Despite that, current world #151 Nicole Gibbs on the WTA does endorse the Wilson Clash. Previously, she used the Wilson Blade, but after demoing the Wilson Clash in December of 2018, quickly realized that it was the ideal frame for her and made the switch for 2019.
Nicole suggested she was hitting a more consistent ball with greater depth and better control, so the switch was a natural decision.
Nicole Gibbs uses the standard Wilson Clash 100 with some customization to match her game.
Wilson Clash Strings & Tension
If you’re new to stringing the Wilson Clash, it’s good to know that the recommended tension range is 47 – 57 pounds (21-26kg).
For my playtest, I used a hybrid string setup.
A lot of players with arm issues take a chance on this racquet for comfort, so I wanted to go with a string setup that would make sense for those users without giving up too much on the spin front.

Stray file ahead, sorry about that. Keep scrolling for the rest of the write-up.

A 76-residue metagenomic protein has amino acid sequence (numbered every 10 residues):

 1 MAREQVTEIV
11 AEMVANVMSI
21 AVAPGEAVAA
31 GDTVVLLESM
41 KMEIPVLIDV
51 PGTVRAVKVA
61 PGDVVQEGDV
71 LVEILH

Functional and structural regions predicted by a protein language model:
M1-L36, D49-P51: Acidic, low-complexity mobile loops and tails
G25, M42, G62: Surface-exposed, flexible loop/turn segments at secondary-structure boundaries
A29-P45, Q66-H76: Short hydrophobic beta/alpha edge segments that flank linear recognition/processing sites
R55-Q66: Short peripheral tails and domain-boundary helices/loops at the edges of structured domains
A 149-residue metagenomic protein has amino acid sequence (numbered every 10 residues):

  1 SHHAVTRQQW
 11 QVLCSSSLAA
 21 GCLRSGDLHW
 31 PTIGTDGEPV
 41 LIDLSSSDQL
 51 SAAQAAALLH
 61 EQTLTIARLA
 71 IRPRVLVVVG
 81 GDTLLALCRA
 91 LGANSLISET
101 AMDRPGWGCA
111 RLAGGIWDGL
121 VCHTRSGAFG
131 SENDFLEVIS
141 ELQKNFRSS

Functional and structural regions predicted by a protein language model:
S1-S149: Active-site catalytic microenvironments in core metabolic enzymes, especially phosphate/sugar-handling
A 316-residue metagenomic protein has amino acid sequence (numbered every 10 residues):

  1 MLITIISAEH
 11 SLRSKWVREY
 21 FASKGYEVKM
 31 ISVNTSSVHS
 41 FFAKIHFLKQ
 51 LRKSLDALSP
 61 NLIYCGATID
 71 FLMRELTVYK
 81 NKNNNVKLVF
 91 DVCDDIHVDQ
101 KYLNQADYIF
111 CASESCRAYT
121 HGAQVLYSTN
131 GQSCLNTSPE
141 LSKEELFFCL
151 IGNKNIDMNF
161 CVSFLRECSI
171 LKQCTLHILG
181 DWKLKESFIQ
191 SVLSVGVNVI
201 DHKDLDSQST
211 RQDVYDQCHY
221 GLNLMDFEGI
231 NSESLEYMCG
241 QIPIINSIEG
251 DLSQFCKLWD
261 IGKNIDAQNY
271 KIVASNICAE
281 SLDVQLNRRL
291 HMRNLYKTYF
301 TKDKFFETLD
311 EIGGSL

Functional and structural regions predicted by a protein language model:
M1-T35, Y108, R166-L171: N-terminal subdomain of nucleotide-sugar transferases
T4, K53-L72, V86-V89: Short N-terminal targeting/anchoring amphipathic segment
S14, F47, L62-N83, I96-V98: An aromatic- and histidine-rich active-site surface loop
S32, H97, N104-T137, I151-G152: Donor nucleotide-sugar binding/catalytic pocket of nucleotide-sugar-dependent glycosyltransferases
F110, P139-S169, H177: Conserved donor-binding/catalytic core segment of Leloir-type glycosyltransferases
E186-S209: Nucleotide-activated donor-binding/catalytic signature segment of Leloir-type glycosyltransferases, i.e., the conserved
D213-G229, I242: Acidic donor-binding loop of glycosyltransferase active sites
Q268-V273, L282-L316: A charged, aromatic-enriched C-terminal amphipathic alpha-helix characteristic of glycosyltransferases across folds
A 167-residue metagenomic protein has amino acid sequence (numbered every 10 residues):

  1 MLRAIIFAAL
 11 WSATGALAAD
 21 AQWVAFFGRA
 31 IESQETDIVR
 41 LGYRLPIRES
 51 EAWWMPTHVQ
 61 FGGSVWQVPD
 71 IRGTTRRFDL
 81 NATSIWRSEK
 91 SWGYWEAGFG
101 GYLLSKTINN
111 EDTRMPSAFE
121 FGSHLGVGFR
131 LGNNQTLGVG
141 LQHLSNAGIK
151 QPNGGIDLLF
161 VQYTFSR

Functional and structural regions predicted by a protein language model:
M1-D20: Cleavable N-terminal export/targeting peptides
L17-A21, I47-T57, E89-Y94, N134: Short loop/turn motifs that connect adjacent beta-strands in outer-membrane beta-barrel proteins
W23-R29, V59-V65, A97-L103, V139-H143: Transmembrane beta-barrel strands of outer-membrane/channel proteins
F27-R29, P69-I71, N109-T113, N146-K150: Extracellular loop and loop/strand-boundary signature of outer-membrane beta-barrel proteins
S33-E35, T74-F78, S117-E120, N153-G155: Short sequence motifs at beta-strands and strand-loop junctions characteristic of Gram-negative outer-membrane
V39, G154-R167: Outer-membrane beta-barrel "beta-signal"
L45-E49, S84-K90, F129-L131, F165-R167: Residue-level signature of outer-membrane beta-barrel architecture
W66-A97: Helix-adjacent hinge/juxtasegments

Luxilon ALU Power is a stiffer polyester tennis string that’s durable and well-known for its excellent spin potential. Wilson NXT, on the other hand, is a softer multifilament that offers exceptional comfort and power.
Keep in mind that the mains in a hybrid string setup will dominate the overall feel, so you could flip my setup by stringing Wilson NXT in the mains and Luxiolon ALU Power in the crosses for a bit more comfort.
Of course, if comfort is a top priority, you might go with a full multifilament setup or a full poly setup for better durability and topspin.
Be sure to check out my picks for the best strings in 2020 for a few additional options worth considering for the Wilson Clash.
Wilson Clash Review & Playtest Notes
As I mentioned earlier, the specs and technology behind a racquet are interesting, and it’s helpful to understand the intention behind them.
However, what really matters is how a racquet feels when you hit the court. With this in mind, I put the Wilson Clash to the test over two-weeks to share my experience.
Below you’ll find a few notes that you might find useful when considering my thoughts and opinions.